Manhunt for escaped killers shifts after possible sighting

New York State Department of Corrections officers search the railroad tracks after a possible sighting of the two murder convicts who escaped from a northern New York prison two weeks ago, Sunday June 21, 2015, in Friendship, N.Y. State police said a woman on Saturday reported spotting two men who resembled the convicts near a railroad line that runs along a county road. (AP Photo/Gary Wiepert)

FRIENDSHIP, N.Y. (AP) — Investigators tracking two murder convicts who escaped from a northern New York prison scoured a rural area near the Pennsylvania border Sunday, saying an unconfirmed but credible report of a sighting had shifted the search across the state.

Hundreds of law enforcement officers walked railroad tracks and checked car trunks as a helicopter flew back and forth over the town of Friendship, where state police said a woman on Saturday reported spotting two men who resembled the convicts near a railroad line that runs along a county road.

While state police called the sighting unconfirmed, the intense hunt that had focused for two weeks around a prison near the Canadian border was quickly refocused on a rural, mountainous area 350 miles away, dotted with sheds, trailers, summer homes and other potential hideouts.

“We will search under every rock, behind every tree and structure until we are confident that that area is secure,” State Police Maj. Michael J. Cerretto said at a news conference Sunday.

Concentrating in the area along County Route 20 and Interstate 86, officers set up roadblocks and deployed search dogs. At one point, state police outfitted in camouflage could be seen heading into some woods.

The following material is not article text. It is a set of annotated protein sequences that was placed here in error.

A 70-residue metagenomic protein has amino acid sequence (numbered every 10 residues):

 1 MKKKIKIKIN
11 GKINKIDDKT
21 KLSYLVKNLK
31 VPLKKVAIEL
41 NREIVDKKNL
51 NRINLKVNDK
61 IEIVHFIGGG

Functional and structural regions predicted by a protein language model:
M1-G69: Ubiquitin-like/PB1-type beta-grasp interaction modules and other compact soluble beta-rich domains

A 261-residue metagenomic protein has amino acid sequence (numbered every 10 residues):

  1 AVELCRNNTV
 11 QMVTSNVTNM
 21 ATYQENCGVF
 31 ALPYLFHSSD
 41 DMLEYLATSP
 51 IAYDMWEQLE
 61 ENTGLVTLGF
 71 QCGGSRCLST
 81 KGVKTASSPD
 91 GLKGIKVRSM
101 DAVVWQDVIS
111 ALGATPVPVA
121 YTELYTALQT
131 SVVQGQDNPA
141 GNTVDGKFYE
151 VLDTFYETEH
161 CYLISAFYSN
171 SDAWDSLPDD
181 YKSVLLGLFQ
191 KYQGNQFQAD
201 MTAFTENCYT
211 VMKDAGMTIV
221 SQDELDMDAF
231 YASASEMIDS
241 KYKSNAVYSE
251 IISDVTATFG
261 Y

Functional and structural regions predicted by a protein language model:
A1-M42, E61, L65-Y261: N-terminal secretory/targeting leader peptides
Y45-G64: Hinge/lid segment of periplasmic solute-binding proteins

David Sweat and Richard Matt broke out of the maximum-security Clinton Correctional Facility in Dannemora on June 6 using power tools and leaving behind dummies under bedcovers in their adjoining cells.

Until Saturday, the search was concentrated in a several-mile radius around the prison in the Adirondacks. Up to 800 law enforcement officers combed woods, went door-to-door and set up roadblocks.

After getting the call about the possible sighting Saturday, police interviewed the witness at length and decided she was credible and the tip bore investigating, Cerretto said. He said 300 officers were involved in the search in Friendship and neighboring Amity.

Authorities also said Friday that two men fitting the descriptions of Sweat and Matt had been seen a week ago in Steuben County, east of Allegany County. Two men were seen walking near a rail yard in Erwin on June 13, and then seen the next day in Lindley, heading toward the Pennsylvania border.

Investigators conducted interviews in both communities and sent surveillance video to Albany for further analysis. Cerretto wouldn’t say whether there had been any further reports of sightings Sunday.

Two railroads in the area, the Western New York & Pennsylvania and the Norfolk Southern, referred inquiries Sunday to the state police. Another, the Buffalo and Pittsburgh Railroad, hadn’t been contacted by authorities but had advised its employees to be extra-vigilant in looking for anything out of the ordinary, general manager J.L. Pope said.

If the two escapees are still roaming the woods together, that’s not surprising, said Patrick Patten, who trains law enforcers on woodland tracking and has been involved in high-profile manhunts including the search for Atlanta Olympics bomber Eric Rudolph. Patten said fugitives in the wilderness often stick together, unless they have pre-planned to split up and come back together at a camp or other hideaway.

State police asked residents who live around Friendship to be on alert, warning that the escapees are “very dangerous” and should not be approached.

“I was a little concerned. You have these guys running around. You don’t know where they are,” resident Darryl Ross told The Leader newspaper. “I have a house with a big cellar and a big garage. I cleared the house. I had firearm protection.”

Sweat, 35, was serving a life sentence without parole for killing a sheriff’s deputy. Matt, 48, was doing 25 years to life for the 1997 kidnap, torture and hacksaw dismemberment of his former boss.

Prison worker Joyce Mitchell remained in custody on charges she helped the two men escape by providing them hacksaw blades, chisels and other tools. She has pleaded not guilty.

Officials said a corrections officer also has been placed on administrative leave as part of the investigation into the men’s escape.

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